The ongoing confrontation in Ingushetia has a clear linkage to neighboring Chechnya, as an extension of the rivalry between Yevkurov and Chechen head Ramzan Kadyrov. Kadyrov has skillfully managed to form an alliance with the Ingushetian clergy against Yevkurov. It is worth noting that the muftiates of Chechnya and Ingushetia both belong to the same Sufi schools and share common efforts to confront the growing Salafist communities in their respective republics. This fact has enabled the Chechen clergy to influence their Ingush counterparts (Onkavkaz.com, February 2, 2016). Kadyrov, in turn, has repeatedly complained about Yevkurov’s tolerant position toward Salafist sheikhs Chumakov and Tsechoev, and for the Ingushetian leader’s “soft” counter-terrorism measures (Kavkazsky Uzel, August 4, 2012; February 4, 2016). Moreover, the Chechen head has, on several occasions, made territorial claims on Ingushetia (Kavkazsky Uzel, March 13, 2013). Overall, therefore, Kadyrov’s support for Ingushetia’s religious leaders stems from his willingness to more actively interfere in this neighboring republic.

Another important factor to this ongoing saga is the upcoming election of the head of Ingushetia, which will be held on September 9 (Vestnik Kavkaza, June 7). Experts believe the Ingushetian Muftiate is trying to undermine Yevkurov’s authority in the republic in order to influence the results of the vote. For instance, Ingushetia-based analyst Bagaudin Khautiyev notes that members of the republic’s Muslim Spiritual Center have burned all their bridges with Yevkurov and are unwilling to accept someone they consider a morally bankrupt political leader for another five years. On the other hand, there is an absence of a tangible alternative to Yevkurov. Ahmet Yarlikapov a Moscow-based scholar of Islam, assumes that, theoretically, wealthy local businessmen such as Musa Keligov or Mikhail Gutseriev could become leaders of Ingushetia; but their path is blocked by Moscow, which is not currently interested in replacing Yevkurov (Kavkazsky Uzel, June 3).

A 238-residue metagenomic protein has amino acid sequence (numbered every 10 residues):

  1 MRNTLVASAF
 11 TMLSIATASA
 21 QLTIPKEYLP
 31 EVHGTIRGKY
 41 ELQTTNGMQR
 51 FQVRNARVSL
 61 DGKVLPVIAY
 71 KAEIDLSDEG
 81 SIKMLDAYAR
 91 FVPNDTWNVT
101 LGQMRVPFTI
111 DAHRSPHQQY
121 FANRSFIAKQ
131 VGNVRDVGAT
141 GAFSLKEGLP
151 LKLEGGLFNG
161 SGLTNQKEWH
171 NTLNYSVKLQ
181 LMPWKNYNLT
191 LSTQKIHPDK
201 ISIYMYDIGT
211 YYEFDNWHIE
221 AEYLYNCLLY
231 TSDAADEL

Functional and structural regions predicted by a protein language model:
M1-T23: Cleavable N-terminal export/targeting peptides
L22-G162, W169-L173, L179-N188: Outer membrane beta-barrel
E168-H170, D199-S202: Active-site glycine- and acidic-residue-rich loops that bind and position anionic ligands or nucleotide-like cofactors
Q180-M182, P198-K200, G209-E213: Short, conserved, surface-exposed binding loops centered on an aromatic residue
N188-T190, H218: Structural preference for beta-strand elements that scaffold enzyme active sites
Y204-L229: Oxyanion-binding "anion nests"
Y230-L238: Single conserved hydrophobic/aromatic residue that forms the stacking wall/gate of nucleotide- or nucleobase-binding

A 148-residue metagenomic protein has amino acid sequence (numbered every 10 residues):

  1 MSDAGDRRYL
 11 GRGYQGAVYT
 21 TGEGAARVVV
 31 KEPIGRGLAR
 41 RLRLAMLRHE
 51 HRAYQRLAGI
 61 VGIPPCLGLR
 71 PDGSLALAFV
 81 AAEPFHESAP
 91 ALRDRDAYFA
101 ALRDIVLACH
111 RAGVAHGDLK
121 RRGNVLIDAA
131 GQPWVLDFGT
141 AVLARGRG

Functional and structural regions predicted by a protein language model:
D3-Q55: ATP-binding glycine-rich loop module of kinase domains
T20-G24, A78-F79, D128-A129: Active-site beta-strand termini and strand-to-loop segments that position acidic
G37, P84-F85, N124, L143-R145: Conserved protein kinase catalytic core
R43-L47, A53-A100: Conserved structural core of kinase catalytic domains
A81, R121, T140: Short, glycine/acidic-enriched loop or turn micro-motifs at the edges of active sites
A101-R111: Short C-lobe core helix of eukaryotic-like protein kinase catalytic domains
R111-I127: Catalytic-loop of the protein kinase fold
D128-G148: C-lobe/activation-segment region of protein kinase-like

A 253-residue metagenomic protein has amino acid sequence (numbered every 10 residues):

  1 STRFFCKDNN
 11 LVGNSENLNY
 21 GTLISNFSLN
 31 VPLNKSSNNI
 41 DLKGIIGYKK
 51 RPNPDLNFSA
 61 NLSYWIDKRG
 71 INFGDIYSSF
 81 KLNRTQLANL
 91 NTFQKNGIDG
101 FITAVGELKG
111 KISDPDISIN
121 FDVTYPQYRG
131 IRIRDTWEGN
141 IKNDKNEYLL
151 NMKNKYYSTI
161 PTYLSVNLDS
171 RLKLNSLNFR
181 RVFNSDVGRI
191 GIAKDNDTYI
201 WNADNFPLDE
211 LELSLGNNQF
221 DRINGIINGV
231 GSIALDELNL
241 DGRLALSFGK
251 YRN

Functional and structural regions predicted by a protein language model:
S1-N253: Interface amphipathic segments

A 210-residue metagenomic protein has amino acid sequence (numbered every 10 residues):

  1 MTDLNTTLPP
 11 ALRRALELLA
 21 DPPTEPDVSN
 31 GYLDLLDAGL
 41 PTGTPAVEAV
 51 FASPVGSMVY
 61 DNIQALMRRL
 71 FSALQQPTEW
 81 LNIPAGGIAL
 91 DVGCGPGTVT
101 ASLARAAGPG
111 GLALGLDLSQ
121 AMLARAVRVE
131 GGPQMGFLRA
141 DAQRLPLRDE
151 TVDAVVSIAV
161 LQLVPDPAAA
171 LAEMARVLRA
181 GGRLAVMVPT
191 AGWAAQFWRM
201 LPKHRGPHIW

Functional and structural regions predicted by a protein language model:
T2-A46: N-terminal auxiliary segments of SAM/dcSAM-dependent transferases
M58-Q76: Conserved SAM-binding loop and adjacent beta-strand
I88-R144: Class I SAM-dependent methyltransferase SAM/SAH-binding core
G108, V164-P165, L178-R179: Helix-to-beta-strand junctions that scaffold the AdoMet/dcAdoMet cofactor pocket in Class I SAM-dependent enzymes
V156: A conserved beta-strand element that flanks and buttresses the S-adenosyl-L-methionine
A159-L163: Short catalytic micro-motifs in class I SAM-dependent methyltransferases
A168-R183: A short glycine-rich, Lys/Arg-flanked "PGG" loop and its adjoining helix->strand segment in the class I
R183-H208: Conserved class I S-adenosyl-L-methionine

Taking into consideration the fact that none of the participants in this conflict are independent from Moscow, its position is crucial in this confrontation. First, the federal center is highly unlikely to grant Kadyrov carte blanche in Ingushetia. Instead, Moscow will probably try to maintain the current status quo between Chechnya and Ingushetia and not grant the unpredictable Chechen leader any additional political leverage in the North Caucasus. Second, Russian authorities can be expected to continue to rely on Ingushetia’s Muftiate as a counterweight to further proliferation of Salafism in the republic, which Russia considers a security threat (see EDM, June 11, 2015; April 7, 2016).

Assuming Yevkurov is reelected, he will face a challenging five years ahead in his next term. Despite the absence of any political opposition in the republic, local social grievances toward Yevkurov are likely to further grow. Combined with trying to tackle the high levels of corruption and poverty, one of the hardest tasks before the republican head will be to continue to navigate between the Ingushetian Muftiate and Salafist community. All these factors could create a social foundation for the revitalization of an Islamist insurgency in Ingushetia.

Yunus-Bek Yevkurov’s renunciation by the republic’s Muftiate is a clear illustration of ongoing rivalry inside Ingushetia as well as of the increased political appetites of Ramzan Kadyrov. However, at least for the foreseeable future, this conflict is unlikely to lead to Yevkurov’s replacement, as long as he can retain the Kremlin’s backing.